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Sample Poems by Ellen Steinbaum

Before I Met Him

I was fine
gave dinner parties
grew a garden
read the papers
paid my bills
repainted rooms and
bought new dishes
went to ballets
wrote my will
had a new book out
visited family
tried new recipes
tried new wines
made new friends and
wrote new poems
had (small) adventures
I was fine
I was fine
had (small) adventures
wrote new poems
made new friends and
tried new wines
tried new recipes
visited family
had a new book out
wrote my will
went to ballets
bought new dishes
repainted rooms and
paid my bills
grew a garden
gave dinner parties
I was fine
I was fine

widow's walk

she didn't want to
want again
yearn for arms
around her
arms holding her
new kisses
skin warmed
by new hands

she didn't want to dance
drop dizzily
from brightness
to deep shadow
wanted to go instead
on her even way
stay small and
folded from the light
never venture
into crowded streets

she never wanted
she never

Valentina Tereshkova Turns 70

The first woman in space said going to Mars had been a life-long dream: "I am ready to fly there and never come back."

most of all the darkness
no tiring light
no endless looking up
just the rising out
away from solid small

ah the weight of the world
they sigh in their tea or
nod over their papers
how the weight falls away
they say

they can never know
how the weight
rides beside you
a coat hanging
patient in the closet

how you return hard
slip your arms into
the waiting sleeves
feel the thick cloth settle
on your shoulders

Brave Heart

We know the certain circularity,
but it is February in New England,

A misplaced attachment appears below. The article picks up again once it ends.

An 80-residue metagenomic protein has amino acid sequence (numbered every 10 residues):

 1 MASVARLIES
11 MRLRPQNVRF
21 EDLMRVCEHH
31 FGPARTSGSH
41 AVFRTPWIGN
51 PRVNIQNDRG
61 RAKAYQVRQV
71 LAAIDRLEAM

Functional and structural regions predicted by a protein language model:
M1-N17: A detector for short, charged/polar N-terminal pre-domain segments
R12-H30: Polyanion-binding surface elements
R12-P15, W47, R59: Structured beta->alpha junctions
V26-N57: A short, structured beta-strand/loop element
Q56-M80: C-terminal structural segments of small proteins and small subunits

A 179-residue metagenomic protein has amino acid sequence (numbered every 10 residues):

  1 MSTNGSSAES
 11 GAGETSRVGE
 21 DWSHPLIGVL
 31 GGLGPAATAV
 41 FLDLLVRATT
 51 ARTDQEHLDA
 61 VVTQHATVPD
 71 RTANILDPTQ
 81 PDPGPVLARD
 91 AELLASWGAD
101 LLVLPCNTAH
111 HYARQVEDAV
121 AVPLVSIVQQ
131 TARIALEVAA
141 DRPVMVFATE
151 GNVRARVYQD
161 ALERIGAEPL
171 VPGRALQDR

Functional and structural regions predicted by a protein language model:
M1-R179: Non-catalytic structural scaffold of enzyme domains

grey and easy to lose heart.
One warm day
comforts us and gives us hope before
the cold descends again. Yet,
between patches of old snow
studded with newspaper shreds
and last fall's leaves,
this lone snowdrop
pushes up beside the front walk,
head bowed, not unexpected, yet
somehow a surprise, radiant in its
daring, in its tender risk to be here.
The Secret Life of Wallets

They seem to want to lose themselves,
get away, give us the slip, like energetic
hounds always straining at the leash. Smooth
with our constant tiring need, they wait for
the chance to slide from pockets, hide in
sofa cushions. Then the stunning re-
appearance as they drop into the lives of
our years-later selves, with expired
coupons, faded snapshots, library cards
worn to velvet at the edge, perhaps some cash.

It happens all the time, it seems-they hide
behind duct work in Eau Claire, throw
themselves into Boston Harbor, get wedged
into a tree trunk in Central Park. One fell
from a ceiling panel of the childhood
home of the childhood friend of a man
who became mayor of Tulsa.

And then, adventures done, they return
in the hands of strangers proud to bring us
the surprise and eager for our stories. We shake
our heads, marvel at these things we carried
with us, familiar as our hands, those things
we thought were ours.

How to Bear It

Try not to guard yourself,
holding rigid, lips pressed
thin, toes tight: it will not

help. Instead, pull your
shoulders down and soften
into it: all defense is an

illusion. Breathe in until
what was and what arrives
mix together, become

your new blood,
become what
you are now.

Adele at 100

thinks she may not
want to die yet after all,
after all the neat parceling
of books and paintings and
the last Nakashima chest sold
for rent and home health aides.
She thought last year would be
her last-and good with all that
loss and pain, discussed with
medical schools which one should
have her shell. But now she thinks
she may not want to go,
tells the tactful doctor, not yet.
She wants to see what else happens.

in memory of Adele P. Margolis 1909-2009